Scientists at Universities Space Research Association and their colleagues at NASA, University of Texas and other organizations have determined that the slope of the bedrock underneath glaciers around the Greenland ice sheet can either spread ice thinning farther inland or stall it.
Outlet glaciers are essentially rivers of ice flowing over the bedrock and draining into the ocean. They retreat and thin as the climate warms and this thinning spreads farther inland toward the center of the ice sheet.
Recently, by investigating the bed topography of 141 outlet glaciers around Greenland, scientists gained a better understanding of which glaciers could have a significant impact on the Greenland Ice Sheet’s contribution to sea level rise in the coming decades. They found that steep bedrock features, called “knickpoints”, can effectively stall the spread of ice thinning. This often occurs in regions where the bed topography is mountainous. In contrast, in regions with more gentle topography where knickpoints are not present or are less steep, glaciers can transmit ice thinning far into the interior, away from the seacoasts. The results were published in Geophysical Research Letters.
Universities Space Research Association scientist Dr. Denis Felikson at NASA’s Godard Space Flight Center, and the lead author of the study noted, “There are numerous small glaciers flowing over gentle topography in Northwest Greenland that can allow ice thinning to spread to the center of the ice sheet. These smaller glaciers, which have not garnered much attention may play as big a role in future sea level rise as the more well-known and well-studied glaciers.”
Glaciers that flow through gentle topography are found to either have gradual knickpoints, or no knickpoint at all. Such glaciers are of interest, and concern, because in spite of their size they have the potential to let thinning expand hundreds of kilometers inland, eroding the heart of the ice sheet.
Researchers have hypothesized that by allowing thinning of ice sheets to spread far inland, these smaller glaciers without knickpoints will cause the ice sheet to continue to lose ice over a longer period of time than the larger glaciers flowing on a bedrock with knickpoints.
“Only recently have scientists been able to identify the steep changes in topography using digital elevation models to map the topography under the ice. Without that ability, the research team would not have been able to come up with the findings,” says Felikson. The bed topography digital elevation model, known as the BedMachine Dataset–a high resolution model of the bed beneath the Greenland Ice Sheet –created by using airborne data from NASA’s Operation IceBridge, was crucial for this research.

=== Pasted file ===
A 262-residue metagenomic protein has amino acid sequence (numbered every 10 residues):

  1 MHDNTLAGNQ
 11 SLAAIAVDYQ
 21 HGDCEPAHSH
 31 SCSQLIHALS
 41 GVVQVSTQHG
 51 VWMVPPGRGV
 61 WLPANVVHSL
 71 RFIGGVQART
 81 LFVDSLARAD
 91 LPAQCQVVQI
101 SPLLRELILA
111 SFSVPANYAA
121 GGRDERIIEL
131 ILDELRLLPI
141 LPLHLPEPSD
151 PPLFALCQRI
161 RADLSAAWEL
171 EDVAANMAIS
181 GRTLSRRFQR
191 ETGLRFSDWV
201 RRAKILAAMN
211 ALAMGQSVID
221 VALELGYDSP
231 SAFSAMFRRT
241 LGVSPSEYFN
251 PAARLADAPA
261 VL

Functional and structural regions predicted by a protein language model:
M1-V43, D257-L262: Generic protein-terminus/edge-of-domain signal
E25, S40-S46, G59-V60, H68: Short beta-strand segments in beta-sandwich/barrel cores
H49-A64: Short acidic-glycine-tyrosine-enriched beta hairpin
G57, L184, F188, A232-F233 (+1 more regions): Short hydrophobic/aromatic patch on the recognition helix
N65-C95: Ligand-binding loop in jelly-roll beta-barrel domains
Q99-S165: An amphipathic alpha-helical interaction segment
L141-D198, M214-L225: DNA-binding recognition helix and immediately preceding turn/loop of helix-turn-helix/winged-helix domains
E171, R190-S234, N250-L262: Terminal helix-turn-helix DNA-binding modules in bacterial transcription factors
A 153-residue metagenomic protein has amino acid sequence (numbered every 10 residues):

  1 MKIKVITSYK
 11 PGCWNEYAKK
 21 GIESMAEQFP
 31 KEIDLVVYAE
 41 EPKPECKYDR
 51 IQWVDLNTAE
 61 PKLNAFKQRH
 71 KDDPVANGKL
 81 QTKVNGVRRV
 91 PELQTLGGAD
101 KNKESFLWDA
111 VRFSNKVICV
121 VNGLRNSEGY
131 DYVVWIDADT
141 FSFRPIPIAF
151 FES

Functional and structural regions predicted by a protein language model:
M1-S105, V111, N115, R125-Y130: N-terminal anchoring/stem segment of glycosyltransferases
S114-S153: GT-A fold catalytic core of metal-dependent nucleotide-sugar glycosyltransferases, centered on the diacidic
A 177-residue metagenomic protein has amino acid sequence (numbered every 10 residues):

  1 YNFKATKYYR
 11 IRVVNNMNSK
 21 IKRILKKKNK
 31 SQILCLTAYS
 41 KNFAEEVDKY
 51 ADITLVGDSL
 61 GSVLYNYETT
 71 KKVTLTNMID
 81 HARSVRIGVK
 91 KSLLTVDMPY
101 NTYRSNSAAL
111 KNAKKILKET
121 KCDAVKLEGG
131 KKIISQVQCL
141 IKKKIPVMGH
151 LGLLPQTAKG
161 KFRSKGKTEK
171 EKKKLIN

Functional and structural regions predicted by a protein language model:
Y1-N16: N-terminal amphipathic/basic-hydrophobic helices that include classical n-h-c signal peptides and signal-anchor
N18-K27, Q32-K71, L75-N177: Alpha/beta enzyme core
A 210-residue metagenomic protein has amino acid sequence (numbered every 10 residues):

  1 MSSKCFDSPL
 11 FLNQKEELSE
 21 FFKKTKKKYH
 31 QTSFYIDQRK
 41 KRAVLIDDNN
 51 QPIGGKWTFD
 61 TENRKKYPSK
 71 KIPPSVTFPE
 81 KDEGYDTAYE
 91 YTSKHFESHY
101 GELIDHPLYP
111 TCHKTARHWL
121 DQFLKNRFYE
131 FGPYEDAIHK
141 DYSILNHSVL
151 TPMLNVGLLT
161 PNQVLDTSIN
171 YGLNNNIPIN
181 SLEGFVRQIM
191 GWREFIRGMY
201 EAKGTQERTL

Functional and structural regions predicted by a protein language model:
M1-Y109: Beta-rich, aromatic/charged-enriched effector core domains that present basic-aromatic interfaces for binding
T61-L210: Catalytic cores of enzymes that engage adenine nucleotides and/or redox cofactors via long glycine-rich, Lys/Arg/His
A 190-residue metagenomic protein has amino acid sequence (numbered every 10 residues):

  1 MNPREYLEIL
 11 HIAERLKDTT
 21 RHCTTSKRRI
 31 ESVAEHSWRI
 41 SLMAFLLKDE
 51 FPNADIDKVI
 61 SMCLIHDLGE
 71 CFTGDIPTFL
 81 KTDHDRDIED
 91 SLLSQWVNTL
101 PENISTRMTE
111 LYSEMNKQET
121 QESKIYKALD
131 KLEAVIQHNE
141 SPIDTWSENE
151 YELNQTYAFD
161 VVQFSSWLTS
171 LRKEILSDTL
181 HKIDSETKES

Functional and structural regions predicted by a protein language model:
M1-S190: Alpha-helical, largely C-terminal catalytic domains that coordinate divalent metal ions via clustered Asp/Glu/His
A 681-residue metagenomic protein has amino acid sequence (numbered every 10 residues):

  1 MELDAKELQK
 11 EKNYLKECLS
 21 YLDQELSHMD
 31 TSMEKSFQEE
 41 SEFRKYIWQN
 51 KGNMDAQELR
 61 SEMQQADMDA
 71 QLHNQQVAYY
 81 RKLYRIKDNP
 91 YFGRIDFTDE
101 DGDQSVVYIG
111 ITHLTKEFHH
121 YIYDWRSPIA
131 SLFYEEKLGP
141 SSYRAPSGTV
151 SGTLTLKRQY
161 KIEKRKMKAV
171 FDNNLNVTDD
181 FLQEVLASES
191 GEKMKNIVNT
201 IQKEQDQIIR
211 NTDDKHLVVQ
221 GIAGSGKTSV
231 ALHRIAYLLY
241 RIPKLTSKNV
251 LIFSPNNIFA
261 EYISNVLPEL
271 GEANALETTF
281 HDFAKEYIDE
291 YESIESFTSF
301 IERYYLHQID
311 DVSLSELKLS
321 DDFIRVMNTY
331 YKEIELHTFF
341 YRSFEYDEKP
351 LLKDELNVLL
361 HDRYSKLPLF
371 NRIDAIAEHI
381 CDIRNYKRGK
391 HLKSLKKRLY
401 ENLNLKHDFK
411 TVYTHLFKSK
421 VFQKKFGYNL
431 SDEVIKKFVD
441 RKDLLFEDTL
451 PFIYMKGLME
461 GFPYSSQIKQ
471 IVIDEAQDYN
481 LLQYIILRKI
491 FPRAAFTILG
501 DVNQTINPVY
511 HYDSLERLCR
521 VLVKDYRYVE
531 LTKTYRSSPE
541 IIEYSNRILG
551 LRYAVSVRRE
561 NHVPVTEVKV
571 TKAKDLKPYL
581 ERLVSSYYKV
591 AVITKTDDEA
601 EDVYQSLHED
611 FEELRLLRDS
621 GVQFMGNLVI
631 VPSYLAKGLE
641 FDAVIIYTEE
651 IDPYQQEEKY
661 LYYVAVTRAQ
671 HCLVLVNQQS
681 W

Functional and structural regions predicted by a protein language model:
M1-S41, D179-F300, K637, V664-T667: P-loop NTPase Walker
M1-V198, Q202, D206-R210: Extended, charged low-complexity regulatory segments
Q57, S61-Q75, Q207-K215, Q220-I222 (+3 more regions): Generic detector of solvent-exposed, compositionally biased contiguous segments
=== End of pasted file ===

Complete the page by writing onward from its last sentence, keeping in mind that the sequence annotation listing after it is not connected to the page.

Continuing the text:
Using NASA’s remote sensing data, scientists were able to determine whether thinning of the ice sheet can continue to spread upstream from a glacier’s ocean boundary by computing a single metric based on the shape of the glacier at every location along a glacier’s flow line. This helped them identify a break point between upstream and downstream glacial ice. “Ice below the knickpoint is susceptible to thinning from the glacier’s edge. But thinning does not extend upstream so the interior of the ice sheet is not impacted. This means that some parts of the Greenland Ice Sheet interior are more sensitive to what happens at the edge than other parts”, says Felikson.
“Small glaciers could be impactful in terms of sea level rise, not because they are big and thick, but because they have access to more ice that they can eat away at,” said Felikson. “It will take them a lot longer to respond, but over the long term they could end up contributing significantly to sea level rise, just as the large glaciers do.
According to Felikson, “We are looking for confirmation from models for the theoretical limits on thinning that we have found, and hope that future modeling efforts will further confirm how thinning of ice spreads along glaciers. ”
This research was funded by NASA under grant NNX12AP50G and by the Gale White Fellowship at the University of Texas Institute for Geophysics.